We interviewed Mr. Tomohito Akiyama, the CEO of Yokohama startup TRIPLUS Inc. TRIPLUS exhibited at Tokyo Slush 2019, a startup convention held in February, and was selected as one of the top 40 startups among the 600+ that attended.

Could you tell us about your company?

TRIPLUS is a service that strives to offer the experience of living in Japan to foreign visitors. Using this C2C service, users can search online for and apply to a selection of “experiences” hosted by Japanese citizens aged 50 and over: For example, a cooking class focused on traditional Japanese food. Foreign visitors also have the ability to request certain experiences they’d like to see or take part in themselves. We’ve had around 5000 foreigners sign up to use TRIPLUS, so we’ve already had a large number of requests, which has helped shaped our understanding of our customers’ needs and desires. Currently our focus is on continuing to grow our foreign userbase and increasing the number of experiences we offer domestically.

The initial idea for TRIPLUS didn’t actually originate from a desire to create an internationally focused business, but rather from wanting to create a solution to Japan’s “hyper-aged” society.  Interviewing seniors in Japan, the responses we received overwhelmingly were “I want to be able to work more,” and “I don’t want to be treated like I’m old.” Starting from there, we connected that to international tourism. I drew from my own experiences abroad, where the memories that stuck with me most clearly weren’t the famous landmarks I saw or the restaurants I ate at, but rather the human connections and experiences I had with the people living there. For example, the fact that being treated to homemade cooking stood out to me as a memorable experience became the inspiration for starting this service.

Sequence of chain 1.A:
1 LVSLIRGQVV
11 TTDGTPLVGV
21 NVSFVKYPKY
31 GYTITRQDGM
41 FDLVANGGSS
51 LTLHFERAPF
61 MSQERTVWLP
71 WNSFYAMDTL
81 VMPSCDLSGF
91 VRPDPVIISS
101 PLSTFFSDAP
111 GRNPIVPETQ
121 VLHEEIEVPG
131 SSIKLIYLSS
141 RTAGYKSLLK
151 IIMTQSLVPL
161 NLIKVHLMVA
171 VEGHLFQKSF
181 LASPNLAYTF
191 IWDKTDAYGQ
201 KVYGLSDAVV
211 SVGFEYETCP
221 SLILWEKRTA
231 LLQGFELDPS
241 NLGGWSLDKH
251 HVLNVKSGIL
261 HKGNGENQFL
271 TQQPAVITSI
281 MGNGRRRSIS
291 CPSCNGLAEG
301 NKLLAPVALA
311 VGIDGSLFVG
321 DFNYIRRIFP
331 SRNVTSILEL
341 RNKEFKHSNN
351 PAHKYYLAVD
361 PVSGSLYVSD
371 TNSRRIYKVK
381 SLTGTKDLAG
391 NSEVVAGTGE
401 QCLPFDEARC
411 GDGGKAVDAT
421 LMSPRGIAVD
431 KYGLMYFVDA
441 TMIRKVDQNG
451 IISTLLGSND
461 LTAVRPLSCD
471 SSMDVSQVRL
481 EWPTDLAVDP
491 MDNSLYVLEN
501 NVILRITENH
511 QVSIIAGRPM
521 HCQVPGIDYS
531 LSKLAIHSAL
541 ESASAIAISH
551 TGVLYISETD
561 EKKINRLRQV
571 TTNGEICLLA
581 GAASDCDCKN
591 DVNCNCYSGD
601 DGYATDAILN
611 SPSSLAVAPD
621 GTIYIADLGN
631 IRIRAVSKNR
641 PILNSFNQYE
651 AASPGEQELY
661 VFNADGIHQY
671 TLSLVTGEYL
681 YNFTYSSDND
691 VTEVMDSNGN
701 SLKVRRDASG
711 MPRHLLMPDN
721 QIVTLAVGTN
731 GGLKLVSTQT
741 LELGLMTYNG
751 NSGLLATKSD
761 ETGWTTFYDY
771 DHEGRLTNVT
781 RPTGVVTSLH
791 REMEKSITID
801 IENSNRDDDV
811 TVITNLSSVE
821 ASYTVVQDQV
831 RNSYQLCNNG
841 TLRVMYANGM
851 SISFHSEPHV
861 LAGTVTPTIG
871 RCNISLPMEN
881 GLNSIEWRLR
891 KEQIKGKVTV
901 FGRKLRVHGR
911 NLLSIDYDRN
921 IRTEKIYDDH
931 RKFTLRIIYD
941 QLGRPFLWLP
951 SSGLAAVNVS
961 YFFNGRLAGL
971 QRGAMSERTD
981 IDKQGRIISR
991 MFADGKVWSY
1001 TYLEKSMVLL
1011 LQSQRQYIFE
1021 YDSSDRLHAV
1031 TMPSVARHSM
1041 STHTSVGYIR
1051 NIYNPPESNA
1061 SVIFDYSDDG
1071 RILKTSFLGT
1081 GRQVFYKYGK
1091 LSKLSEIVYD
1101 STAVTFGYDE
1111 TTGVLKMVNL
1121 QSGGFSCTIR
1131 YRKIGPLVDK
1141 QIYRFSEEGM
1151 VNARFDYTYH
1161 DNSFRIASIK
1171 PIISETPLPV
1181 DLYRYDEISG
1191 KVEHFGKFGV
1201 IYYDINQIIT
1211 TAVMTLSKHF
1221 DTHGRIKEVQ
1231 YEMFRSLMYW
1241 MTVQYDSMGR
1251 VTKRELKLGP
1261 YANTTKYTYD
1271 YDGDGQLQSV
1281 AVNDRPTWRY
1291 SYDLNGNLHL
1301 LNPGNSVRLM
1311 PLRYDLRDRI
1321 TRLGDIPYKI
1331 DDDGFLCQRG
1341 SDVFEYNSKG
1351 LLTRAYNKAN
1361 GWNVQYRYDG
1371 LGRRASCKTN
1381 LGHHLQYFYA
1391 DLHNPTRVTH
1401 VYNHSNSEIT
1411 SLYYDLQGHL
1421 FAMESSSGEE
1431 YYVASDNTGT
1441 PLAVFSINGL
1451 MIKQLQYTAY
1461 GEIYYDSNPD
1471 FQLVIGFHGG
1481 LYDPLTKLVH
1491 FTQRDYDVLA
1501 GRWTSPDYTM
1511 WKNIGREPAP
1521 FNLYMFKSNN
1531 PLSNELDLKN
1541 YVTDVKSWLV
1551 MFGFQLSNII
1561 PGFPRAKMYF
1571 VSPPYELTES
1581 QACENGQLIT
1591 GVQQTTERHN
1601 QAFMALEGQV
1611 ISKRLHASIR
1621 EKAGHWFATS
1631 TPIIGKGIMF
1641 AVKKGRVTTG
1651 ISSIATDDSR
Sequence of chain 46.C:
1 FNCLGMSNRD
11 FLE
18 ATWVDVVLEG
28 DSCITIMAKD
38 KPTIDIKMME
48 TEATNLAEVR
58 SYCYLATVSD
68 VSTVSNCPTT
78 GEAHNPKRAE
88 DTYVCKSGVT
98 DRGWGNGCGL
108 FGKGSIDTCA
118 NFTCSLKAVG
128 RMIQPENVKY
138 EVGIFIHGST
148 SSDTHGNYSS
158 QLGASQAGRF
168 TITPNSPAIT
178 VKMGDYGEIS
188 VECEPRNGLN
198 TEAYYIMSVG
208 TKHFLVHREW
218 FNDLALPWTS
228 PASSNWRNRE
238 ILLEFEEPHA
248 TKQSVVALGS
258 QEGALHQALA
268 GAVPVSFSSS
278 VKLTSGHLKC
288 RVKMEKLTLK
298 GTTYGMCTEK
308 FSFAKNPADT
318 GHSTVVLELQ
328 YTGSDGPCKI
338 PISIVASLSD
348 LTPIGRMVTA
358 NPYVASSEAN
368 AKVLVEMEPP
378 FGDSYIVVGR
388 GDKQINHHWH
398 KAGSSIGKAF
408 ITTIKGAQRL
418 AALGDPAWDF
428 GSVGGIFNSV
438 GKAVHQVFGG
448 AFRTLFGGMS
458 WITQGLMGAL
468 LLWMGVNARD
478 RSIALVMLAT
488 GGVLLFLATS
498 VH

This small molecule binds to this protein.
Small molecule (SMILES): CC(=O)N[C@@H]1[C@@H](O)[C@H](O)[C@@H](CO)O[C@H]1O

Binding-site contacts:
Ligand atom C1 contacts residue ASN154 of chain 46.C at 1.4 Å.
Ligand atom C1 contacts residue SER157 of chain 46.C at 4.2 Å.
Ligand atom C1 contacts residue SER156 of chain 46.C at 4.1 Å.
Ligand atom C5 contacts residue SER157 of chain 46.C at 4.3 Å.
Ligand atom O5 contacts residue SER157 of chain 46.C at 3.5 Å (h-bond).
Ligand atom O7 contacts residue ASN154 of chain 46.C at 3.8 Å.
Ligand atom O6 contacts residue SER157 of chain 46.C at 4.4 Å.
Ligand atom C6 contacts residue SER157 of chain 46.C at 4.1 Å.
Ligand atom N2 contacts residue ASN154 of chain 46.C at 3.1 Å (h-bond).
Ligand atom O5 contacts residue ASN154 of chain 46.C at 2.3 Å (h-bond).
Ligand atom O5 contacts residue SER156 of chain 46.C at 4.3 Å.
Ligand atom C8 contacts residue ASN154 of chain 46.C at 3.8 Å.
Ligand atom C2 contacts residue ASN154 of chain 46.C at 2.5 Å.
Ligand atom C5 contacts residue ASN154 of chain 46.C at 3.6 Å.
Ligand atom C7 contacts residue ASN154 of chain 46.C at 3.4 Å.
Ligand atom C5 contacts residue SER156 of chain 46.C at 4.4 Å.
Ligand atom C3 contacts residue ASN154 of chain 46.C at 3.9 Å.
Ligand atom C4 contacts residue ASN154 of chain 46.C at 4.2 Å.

Many foreign customers come on weekdays to avoid the travel congestion on the weekends. But we believe that works in our favor, since even if there’s demand around mid-day on a weekday, it’s generally easy for Japanese seniors to be active at those times. Additionally, since our service focuses of offering on deep, personal experiences in traditional Japanese culture and ways of life, we believe we can extend our userbase beyond tourists to also target foreigners living in Japan.

Why did you decide to base your startup in Yokohama?

The biggest reason is that Yokohama is my home. I entered into a Tokyo-sponsored business contest, and as a result of placing high in the contest I was offered an incentive of 1,000,000 yen in funding if I started my business in Tokyo. That was obviously an extremely attractive offer, but ultimately I still chose Yokohama. Our service is an international one, and I wanted to build it in a city like Yokohama that has always had a great influx of foreign culture and people.

What are your upcoming goals and future prospects?

Our present goal is to secure our foothold in the Japanese marketplace. While we procure funding, we’re going to work on expanding our base of hosts so we can offer experiences in more areas of Japan. I want to expand locally to substantiate our services. For example, we’re attempting to partner with a railway company so that we can offer experiences along the railroad lines. Currently the largest percentage of our registered userbase comes from Asia, but we also have many users registering from North America, so we’re aware of the future potential of that market as well.

In the future we’d like to be able to develop and establish similar services in other countries as well. A simple tourism service wouldn’t be likely to succeed abroad, but if we can leverage our distinctive idea and developed skills in motivating an active senior community, I believe we can differentiate TRIPLUS from the competition and increase our sales.

Interviewed on March 27, 2019

 

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